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A Super Puma EC 225, operated by CHC Helicopters, carried out a controlled landing Oct. 22 en route to the West Phoenix drilling rig west of Shetland, with all 19 people on board evacuated safely to a passing vessel. CHC said it has suspended operations using helicopters of this type, while Bristow and Bond also have delayed operations of EC 225 and L2 Super Pumas while the investigation continues.
Shetland Coastguard said the CHC Super Puma involved in the ditching is still floating on the sea surface near Fair Isle, about 30 miles south of Shetland. Plans are underway to recover the craft.
The ditching is being investigated by CHC, the Air Accidents Investigation Branch, and the manufacturer of the Super Puma, Eurocopter, which has sent a specialist team to Aberdeen.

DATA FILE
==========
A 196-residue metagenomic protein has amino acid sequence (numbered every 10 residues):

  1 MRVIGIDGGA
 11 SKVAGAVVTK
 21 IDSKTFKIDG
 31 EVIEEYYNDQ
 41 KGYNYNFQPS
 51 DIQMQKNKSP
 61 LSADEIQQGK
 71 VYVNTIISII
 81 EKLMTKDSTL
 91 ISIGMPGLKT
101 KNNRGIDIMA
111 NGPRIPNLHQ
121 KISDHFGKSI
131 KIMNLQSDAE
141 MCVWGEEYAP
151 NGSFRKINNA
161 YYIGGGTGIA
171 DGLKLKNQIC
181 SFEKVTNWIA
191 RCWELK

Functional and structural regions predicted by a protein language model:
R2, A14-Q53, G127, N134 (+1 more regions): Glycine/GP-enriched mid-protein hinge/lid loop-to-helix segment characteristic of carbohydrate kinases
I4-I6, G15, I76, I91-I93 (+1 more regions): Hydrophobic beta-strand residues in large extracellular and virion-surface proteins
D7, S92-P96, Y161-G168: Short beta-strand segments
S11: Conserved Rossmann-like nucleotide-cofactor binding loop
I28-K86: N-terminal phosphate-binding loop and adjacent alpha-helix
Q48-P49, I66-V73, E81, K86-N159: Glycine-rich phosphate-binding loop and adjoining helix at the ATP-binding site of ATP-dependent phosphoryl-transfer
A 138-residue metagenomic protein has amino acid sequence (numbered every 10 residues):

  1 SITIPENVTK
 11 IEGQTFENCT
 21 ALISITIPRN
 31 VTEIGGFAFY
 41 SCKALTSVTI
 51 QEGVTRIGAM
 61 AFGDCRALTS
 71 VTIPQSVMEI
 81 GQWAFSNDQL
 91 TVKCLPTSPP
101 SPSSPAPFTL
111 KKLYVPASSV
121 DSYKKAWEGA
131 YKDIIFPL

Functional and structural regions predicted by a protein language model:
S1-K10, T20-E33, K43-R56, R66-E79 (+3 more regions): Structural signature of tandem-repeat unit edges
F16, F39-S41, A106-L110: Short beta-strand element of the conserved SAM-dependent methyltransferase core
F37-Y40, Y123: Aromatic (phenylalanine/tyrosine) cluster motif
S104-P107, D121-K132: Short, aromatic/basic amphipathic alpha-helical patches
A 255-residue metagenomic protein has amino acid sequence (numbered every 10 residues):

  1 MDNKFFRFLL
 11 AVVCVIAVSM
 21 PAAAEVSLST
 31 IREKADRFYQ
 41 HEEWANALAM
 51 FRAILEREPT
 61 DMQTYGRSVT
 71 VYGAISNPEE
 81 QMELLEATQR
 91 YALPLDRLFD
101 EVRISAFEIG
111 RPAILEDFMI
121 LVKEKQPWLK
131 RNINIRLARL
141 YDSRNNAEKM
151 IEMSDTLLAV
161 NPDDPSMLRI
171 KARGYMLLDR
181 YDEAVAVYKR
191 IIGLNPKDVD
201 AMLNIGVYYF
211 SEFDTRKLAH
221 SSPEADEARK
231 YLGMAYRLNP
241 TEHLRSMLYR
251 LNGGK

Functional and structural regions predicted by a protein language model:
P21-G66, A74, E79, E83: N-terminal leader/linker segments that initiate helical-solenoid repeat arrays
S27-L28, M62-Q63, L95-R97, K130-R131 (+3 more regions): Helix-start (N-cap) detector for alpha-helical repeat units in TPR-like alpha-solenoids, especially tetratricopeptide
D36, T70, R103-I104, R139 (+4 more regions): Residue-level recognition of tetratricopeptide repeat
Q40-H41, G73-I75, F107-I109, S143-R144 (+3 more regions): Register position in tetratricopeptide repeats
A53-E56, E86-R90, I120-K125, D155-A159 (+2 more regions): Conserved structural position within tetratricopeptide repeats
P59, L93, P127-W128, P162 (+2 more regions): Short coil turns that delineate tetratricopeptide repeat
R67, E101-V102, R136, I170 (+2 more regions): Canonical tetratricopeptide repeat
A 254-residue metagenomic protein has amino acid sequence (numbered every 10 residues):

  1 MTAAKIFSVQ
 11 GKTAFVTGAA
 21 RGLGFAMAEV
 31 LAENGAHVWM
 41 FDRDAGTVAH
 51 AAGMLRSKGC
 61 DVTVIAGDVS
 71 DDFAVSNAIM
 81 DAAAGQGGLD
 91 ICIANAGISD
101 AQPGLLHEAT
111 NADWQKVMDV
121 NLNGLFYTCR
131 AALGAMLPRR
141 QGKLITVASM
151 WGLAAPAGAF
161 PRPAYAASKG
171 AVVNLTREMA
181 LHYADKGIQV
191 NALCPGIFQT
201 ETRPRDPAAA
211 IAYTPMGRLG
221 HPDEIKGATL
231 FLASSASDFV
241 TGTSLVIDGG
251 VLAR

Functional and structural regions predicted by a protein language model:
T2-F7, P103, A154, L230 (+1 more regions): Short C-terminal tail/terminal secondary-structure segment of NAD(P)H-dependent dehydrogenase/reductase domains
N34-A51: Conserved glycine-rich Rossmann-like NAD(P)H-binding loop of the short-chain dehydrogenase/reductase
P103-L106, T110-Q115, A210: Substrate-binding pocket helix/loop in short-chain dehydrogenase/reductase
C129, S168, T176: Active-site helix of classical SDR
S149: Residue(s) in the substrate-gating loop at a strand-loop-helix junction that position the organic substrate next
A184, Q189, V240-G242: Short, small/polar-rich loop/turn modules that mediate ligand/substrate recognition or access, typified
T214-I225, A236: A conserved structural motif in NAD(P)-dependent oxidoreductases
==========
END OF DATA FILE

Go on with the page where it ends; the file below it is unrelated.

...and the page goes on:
In May, 14 people on board a Bond-operated Super Puma EC 225 were rescued when their helicopter came down around 30 miles offshore Aberdeen during a flight to another oil rig. The latest incident is the fourth accident involving a Super Puma in just over three years. In 2009 a Puma helicopter crashed in the North Sea and resulted in the deaths of 16 people, in an incident found to have been caused by the failure of a mechanical gear component.